Lawrence Chaney flew the flag for Scotland’s drag scene as one of the country’s first representatives on RuPaul’s Drag Race UK. The star’s charisma and humour made her a fan favourite – not to mention a favourite of drag icon RuPaul – with Lawrence showcasing these attributes in their Edinburgh Fringe debut Lawrence Chaney: Overweight and Over It. The hour long set sees Lawrence showcase their charm and humour whilst delivering some positive affirmations about self-love and body positivity.
Lawrence takes to the stage in the city’s Sir Ian McKellen Theatre in Stockbridge to deliver a selection of lip-syncs, stand-up and comic reflections on life pre and post-Drag Race. The star delves into their life as a plus-size queen, whilst sharing a number of things that they are well and truly over.
Opening the show with a lip-sync to Lizzo’s Juice, Lawrence appears decked out in an Irn Bru can style dress. The star brings high energy to their lip-syncs and delivers a rousing start to the show. They later remark that the juice can costume was ordered before Lizzo recently made headlines. Lawrence delves back exploring the challenges growing up in Helensburgh and being told they were overweight by doctors as a child. Lawrence attaches their trademark charm and wit to these anecdotes, whilst also making some prescient points about the societal fixation with someone’s physicality.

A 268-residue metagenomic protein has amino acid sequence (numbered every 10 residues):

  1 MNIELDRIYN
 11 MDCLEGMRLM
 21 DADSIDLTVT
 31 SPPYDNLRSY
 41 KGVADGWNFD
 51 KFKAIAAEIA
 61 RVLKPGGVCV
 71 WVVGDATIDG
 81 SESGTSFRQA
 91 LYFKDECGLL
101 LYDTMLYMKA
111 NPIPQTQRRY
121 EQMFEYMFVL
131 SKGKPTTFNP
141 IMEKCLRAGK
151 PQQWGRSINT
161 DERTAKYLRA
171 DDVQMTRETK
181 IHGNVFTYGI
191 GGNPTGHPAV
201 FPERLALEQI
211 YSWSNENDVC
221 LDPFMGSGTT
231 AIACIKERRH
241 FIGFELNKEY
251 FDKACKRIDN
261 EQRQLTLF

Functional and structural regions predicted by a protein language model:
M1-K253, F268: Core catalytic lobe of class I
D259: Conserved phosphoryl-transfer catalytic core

The star delivers some amusing anecdotes exploring their dating life and their experience on Drag Race, with the series interrupted for seven months by the COVID pandemic. Lawrence channels their empowering message of self-love in an amusing segment sharing the things that they are over including musings on gyms, BMI, aeroplane seats, and fat-shaming. The food-centric references continue in a cuisine centred lip-sync which sees Lawrence pair a slideshow to songs such as The Pussycat Dolls’ Buttons, Dua Lipa’s Sweetest Pie, George Michael’s Careless Whisper, and Maroon 5’s Sugar (Natalia Gordienko’s Sugar was right there, Lawrence!).
A lip-sync number set to Christina Aguilera’s Beautiful turns into a high energy version of The Fast Food Rockers’ one-hit wonder, whilst Lawrence splices in clips from controversial cult TV show Fat Families, Little Britain and Celebrity Big Brother legend Tina Malone’s rants. It’s one of the highlights.
Overweight and Over It can feel repetitive in its focus on weight, diet and health, with Lawrence pushing the topics to their limits. Focussing slightly more on the Over It section might have given Lawrence scope to cover a greater breadth of subjects. An increase in audience interaction would also give the show a more spontaneous flavour – Lawrence’s few direct interactions with the crowd are a real showcase for their charm and quick-wittedness.
Lawrence Chaney: Overweight and Over It delivers a charming message of self-love and positivity well, but could impress further by expanding its comic scope.